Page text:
Skip to content

Renting In Arlington

Finding a home to rent in Arlington can be an arduous process, but it is BY NO MEANS impossible to find a place to live! And once you do, I’ll think you’ll find that Arlington is a pretty great place to live in!

First things first, when it comes to your home search, don’t spend a lot of time getting caught up in sticker shock. Depending on where you are moving from, the prices may be drastically different than what you are used to.  Instead of focusing on that, spend your valuable time doing research and determining what the typical prices are for the type of properties you are looking for – that way when you come across an appropriately priced opportunity, you’ll know to jump on it!

The second step is determining your home search parameters. Price is obviously a primary  determinant, but there are many other factors.  How many bedrooms do you need? Do you have a basic square footage requirement? Have a car – do you need covered or assigned parking? Don’t have a car- do you need to be walking distance to a metro or bus line?  Do you need a pet-friendly unit? Or do you require a pet-free building? Are there certain community amenities, like a gym or pool, that you prefer? Once you answer these basic questions, you then want to decide what search features are negotiable and which ones are “deal-breakers”.  If you have a dog, a building or home that doesn’t allow pets is a deal-breaker. If you prefer a gas stove but could live without it, then that may be something you are willing to compromise on. And compromise can often be the name of the game – unless you have an unlimited budget it’s very very hard to find a property that has everything you’re looking for!

Now you’re ready to start your search! But where do you look?

  1. The majority of privately managed apartment complexes in Arlington are searchable online at hubs like apartments.com or rent.com. Not all of these properties work with area realtors or list their apartments in the MLS, so searching and contacting them on your own is something you may want to consider. The upside is that, when the market is slower, these large properties sometimes offer terrific incentives, like 1 month free! The downside is, when the rental market has very low vacancy rates, they typically increase rent by a great deal because they have an accurate awareness of demand.
  2. Craigslist! The Washington DC area was an early adopter of Craigslist, and its particularly useful for rentals. Because Arlington is a relatively desirable location, some homeowners decide to list their home themselves, and Craigslist is their primary method of advertising.  Particularly if you are looking for a single family home or townhome for rent, utilizing Craigslist as part of your search can be very useful.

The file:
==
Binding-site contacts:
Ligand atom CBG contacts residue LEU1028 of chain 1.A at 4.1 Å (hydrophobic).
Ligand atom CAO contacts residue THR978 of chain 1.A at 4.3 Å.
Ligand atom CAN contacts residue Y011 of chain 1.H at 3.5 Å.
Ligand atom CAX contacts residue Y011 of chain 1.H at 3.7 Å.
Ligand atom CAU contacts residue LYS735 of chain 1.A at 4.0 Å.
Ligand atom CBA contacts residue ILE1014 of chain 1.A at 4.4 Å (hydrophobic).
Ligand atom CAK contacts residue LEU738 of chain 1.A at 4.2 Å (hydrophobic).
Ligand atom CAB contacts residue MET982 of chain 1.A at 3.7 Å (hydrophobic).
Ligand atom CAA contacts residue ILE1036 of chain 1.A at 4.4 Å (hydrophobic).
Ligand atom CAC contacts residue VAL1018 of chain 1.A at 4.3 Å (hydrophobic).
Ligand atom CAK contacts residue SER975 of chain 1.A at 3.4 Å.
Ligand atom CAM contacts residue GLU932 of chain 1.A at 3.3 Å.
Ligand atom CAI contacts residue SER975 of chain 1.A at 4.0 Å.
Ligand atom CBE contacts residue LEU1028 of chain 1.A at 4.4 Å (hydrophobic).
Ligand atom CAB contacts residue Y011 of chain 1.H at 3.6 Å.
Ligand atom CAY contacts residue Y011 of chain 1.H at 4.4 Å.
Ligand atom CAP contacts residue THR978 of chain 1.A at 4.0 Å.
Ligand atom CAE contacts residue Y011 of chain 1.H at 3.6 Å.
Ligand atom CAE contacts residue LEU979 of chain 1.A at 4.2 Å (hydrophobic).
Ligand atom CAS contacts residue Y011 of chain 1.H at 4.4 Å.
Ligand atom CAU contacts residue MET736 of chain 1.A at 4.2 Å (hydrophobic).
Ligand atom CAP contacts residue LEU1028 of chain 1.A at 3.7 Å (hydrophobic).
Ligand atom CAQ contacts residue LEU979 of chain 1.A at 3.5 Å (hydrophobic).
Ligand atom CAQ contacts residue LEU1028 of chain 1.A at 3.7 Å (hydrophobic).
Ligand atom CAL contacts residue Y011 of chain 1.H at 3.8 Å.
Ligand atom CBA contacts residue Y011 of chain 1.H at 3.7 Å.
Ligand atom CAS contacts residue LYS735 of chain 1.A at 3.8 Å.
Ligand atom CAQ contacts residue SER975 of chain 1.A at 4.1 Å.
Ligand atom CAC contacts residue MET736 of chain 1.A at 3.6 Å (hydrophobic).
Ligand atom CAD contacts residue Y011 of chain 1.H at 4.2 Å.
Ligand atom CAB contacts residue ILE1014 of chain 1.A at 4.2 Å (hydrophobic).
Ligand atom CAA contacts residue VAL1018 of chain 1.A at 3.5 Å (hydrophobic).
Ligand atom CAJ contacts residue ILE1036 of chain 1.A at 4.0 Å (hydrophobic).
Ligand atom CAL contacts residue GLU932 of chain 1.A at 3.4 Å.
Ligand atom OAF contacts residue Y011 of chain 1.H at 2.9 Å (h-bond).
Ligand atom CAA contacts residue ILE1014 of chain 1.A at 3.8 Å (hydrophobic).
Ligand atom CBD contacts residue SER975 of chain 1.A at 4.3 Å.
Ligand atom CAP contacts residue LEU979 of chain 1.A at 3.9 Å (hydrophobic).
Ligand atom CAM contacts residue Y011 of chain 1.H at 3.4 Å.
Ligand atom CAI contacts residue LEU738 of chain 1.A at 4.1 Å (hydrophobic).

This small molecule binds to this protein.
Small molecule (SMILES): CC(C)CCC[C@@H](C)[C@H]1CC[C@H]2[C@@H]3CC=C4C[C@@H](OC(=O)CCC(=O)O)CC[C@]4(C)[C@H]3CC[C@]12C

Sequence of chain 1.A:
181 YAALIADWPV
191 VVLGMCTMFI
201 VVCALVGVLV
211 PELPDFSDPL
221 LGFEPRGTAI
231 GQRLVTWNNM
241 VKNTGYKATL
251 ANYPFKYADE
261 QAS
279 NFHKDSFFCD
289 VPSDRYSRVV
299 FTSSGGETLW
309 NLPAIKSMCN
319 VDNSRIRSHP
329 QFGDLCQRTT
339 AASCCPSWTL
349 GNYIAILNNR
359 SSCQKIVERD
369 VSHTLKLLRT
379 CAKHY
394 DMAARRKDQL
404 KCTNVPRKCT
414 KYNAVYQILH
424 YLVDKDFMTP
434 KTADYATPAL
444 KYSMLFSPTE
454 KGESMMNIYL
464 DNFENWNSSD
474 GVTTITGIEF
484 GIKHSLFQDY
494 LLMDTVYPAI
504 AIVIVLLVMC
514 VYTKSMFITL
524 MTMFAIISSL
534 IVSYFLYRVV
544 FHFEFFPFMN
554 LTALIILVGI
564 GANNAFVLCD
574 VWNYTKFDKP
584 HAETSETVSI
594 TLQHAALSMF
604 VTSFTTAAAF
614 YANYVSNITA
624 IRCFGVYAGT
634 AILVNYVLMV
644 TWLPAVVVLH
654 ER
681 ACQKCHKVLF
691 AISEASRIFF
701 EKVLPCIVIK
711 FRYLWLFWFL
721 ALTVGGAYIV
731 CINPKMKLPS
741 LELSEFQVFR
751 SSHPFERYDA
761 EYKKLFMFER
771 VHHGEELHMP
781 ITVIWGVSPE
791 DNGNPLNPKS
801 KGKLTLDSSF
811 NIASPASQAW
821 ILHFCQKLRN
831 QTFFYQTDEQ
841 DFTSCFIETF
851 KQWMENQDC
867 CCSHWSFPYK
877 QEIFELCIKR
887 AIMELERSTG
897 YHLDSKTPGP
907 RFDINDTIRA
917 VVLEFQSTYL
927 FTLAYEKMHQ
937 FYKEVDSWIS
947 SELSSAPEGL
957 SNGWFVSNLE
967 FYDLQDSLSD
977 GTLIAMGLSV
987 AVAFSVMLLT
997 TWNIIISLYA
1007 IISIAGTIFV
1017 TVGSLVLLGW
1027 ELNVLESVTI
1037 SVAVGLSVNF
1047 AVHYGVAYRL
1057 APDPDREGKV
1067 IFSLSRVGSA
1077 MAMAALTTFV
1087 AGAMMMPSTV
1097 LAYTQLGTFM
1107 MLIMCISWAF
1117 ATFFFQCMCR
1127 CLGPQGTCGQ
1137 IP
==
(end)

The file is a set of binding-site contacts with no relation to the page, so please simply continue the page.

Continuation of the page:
3. Don’t forget to hit the home search websites as well (Realtor.com, LongAndFoster.com, etc..)! Many landlords do utilize realtors to assist them in renting their homes out, and these properties will be listed in the MLS. You can also contact a realtor directly to determine if they do work with rental prospects, and they can help you in your search (from showing you homes to explaining lease terms to attending a “walk-thru” with you)

Found a couple possibilities? ASK THE RIGHT QUESTIONS. If you have pets, make sure the owner or property manager is aware of the size and types of your pets – most buildings that allow pets do so within specific parameters. Inquire about estimated utilities, and make sure you have a clear of understanding of what is and isn’t included in the rent. Where is the closest grocery store? Gym? Park? Ask about the lease terms – will the landlord consider leases for more or less than 12 months? What is required to apply, what is the security deposit, and if you have pets is there an extra pet deposit? Are there additional move-in fees (some buildings charge several hundred dollars for elevator use).  If you are a person who may be affected by a military transfer, find out if there is a clause regarding that in the lease.

Keep in mind that there are some questions that realtors legally are not permitted to answer, out of deference to fair housing laws. This can range from the very obvious (the race/religion/ethnicity of the neighborhood) to the not so obvious (is so-and-so a “GOOD” school, or is this a “Safe Area”?). That’s not to say you can’t seek answers to questions regarding safety, school systems, etc… You should absolutely do that, and the internet is a terrific resource. There are school ranking websites, published crime statistics, and searchable sex offender websites. Online forums are also a terrific source of local info – city-data.com is one and there are likely plenty of others. Be an informed consumer and you will drastically reduce the probability of unwelcome surprises.

Finally, if you found a property you like, MOVE QUICKLY. A home in a great location or at a terrific price will go FAST. If you see something of interest on a Monday afternoon, contact the agent or owner that day. Don’t make an appointment for “sometime next weekend”, try to get in to see the unit as soon as possible. Come prepared for the showing, with a list of questions. Do research on the building or neighborhood ahead of time. Measure your large furniture in advance so you can confirm immediately if your stuff will fit. And bring your checkbook, in case you decide to apply on the spot!

HELPFUL LINKS

Advertisements

Leave a Reply

Fill in your details below or click an icon to log in:

WordPress.com Logo

You are commenting using your WordPress.com account. Log Out / Change )

Twitter picture

You are commenting using your Twitter account. Log Out / Change )

Facebook photo

You are commenting using your Facebook account. Log Out / Change )

Google+ photo

You are commenting using your Google+ account. Log Out / Change )

Connecting to %s

%d bloggers like this: